New Collaborative Program between States and Localities Working to Expand Right-to-Counsel Protections Launches This Month

Results for America, the National Coalition for a Civil Right to Counsel (NCCRC), PolicyLink, and Human Impact Partners have begun accepting applications for Advancing Racial and Health Justice through a Right to Counsel for Tenants Facing Eviction (ARHJ), a program presented in collaboration with Healing Through Policy: Creating Pathways to Racial Justice, an initiative of the American Public Health Association, the de Beaumont Foundation, and the National Collaborative for Health Equity. The application for the ARHJ program is available here.

The nine-session ARHJ program will provide state- and locally based collaborative teams with expert guidance on how to enact, design, implement, and sustain right-to-counsel (RTC) policies and programs within their jurisdictions, with a focus on racial and health equity. The program will also allow member groups to network more effectively across state, city, and county lines, thereby creating a diverse coalition of organizations working to enact right-to-counsel policies and programs nationwide. ARHJ builds on Advancing Housing Justice: Right to Counsel for Tenants (AHJ:RTC), a Solutions Sprint created in partnership with Results for America, the NCCRC, PolicyLink, Heartland Center for Jobs and Freedom, and Red Bridge Strategies.

Eviction cases disproportionately impact low-income renters, making it difficult for tenants to access legal services when served with an eviction notice. Low-income families cannot afford private lawyers, while legal aid programs are frequently unavailable due to high demand and end up turning individuals away approximately half the time. As a result of these circumstances, tenants facing eviction will usually show up to housing court without legal representation. The NCCRC reports that, on average, for eviction cases nationwide, approximately 82% of landlords are represented in court, while only 3% of tenants are. To remedy the unequal access to representation, jurisdictions across the country have passed legislation establishing a right to counsel for tenants. The right to counsel is a legal assurance that eligible tenants will be provided with an attorney when faced with an eviction proceeding.

Right-to-counsel policies and programs are not only effective at keeping tenants housed and improving long-term housing stability, but they are also cost efficient for jurisdictions. Where right-to-counsel policies have been implemented (many are new and in the process of getting off the ground), the impact is clear. In New York City, the first city to enact a right to counsel for tenants, 84% of represented tenants were able to remain in their homes. In Cleveland, an evaluation of the right-to-counsel program showed that 93% of RTC clients avoided an eviction judgment or an involuntary move, and 92% of clients who wanted additional time to move and 97% of those who sought monetary relief were able to get it. Particularly critical at this time, 83% of RTC clients who desired rental assistance were able to obtain it. In Jackson County, Missouri, the eviction rate before right to counsel was enacted was 99% while in the first three months after right to counsel was enacted, the rate was less than 20%. Moreover, states and localities can save money by implementing this policy and preventing the various costs associated with eviction. In Baltimore, for example, for every dollar invested in a right-to-counsel program, the city and state are estimated to save $6.24.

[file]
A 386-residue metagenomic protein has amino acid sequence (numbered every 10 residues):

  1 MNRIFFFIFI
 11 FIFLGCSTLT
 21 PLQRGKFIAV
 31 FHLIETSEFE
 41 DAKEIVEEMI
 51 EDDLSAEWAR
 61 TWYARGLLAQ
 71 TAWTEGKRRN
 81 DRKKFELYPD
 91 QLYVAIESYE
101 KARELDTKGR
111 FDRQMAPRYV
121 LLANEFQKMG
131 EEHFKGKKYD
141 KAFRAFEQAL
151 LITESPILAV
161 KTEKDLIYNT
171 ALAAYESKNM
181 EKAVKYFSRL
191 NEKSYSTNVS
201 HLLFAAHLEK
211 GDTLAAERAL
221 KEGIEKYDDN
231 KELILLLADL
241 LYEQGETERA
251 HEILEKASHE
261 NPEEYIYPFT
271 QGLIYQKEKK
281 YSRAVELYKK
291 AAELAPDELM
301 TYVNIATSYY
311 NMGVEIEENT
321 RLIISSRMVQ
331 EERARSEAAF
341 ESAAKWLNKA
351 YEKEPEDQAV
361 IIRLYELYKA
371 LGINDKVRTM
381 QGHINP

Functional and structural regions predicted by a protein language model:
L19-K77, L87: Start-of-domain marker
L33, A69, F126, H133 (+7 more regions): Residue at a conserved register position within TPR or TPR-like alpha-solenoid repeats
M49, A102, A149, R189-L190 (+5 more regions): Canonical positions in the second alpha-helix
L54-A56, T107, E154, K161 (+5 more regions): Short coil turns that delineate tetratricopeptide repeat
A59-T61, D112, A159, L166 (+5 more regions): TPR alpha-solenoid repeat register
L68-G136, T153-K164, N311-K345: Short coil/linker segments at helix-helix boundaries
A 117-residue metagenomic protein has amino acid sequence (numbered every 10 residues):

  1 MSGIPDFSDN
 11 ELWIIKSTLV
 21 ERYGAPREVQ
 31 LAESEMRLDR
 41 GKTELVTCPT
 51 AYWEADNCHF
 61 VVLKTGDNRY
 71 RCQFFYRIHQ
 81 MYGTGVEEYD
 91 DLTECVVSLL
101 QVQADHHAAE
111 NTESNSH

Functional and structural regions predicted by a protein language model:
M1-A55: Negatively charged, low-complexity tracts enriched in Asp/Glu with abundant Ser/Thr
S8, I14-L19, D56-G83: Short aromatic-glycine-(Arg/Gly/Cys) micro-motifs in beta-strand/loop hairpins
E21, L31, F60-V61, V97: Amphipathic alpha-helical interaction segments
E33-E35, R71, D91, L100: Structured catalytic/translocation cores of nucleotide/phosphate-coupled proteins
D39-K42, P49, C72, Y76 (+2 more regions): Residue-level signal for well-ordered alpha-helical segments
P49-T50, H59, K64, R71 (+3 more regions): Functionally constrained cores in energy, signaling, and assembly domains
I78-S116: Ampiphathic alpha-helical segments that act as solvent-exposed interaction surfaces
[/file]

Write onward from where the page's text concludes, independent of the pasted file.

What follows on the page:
Since 2017, three states and 15 cities have passed right-to-counsel protections for tenants, an impressive pace given that no jurisdiction had enacted such a right prior to 2017. Since the pandemic began, right-to-counsel policies have been gaining popularity, and nine states and dozens of localities are now working to pass right-to-counsel policies this legislative season. For example, Multnomah County, Oregon, will include a right-to-counsel ordinance on the ballot in May 2023.

To learn more about efforts to enact right-to-counsel policies and programs, visit:

Teams interested in learning more about the Advancing Racial and Health Justice through a Right to Counsel for Tenants Facing Eviction (ARHJ) program and determining whether they qualify to participate can find more information here.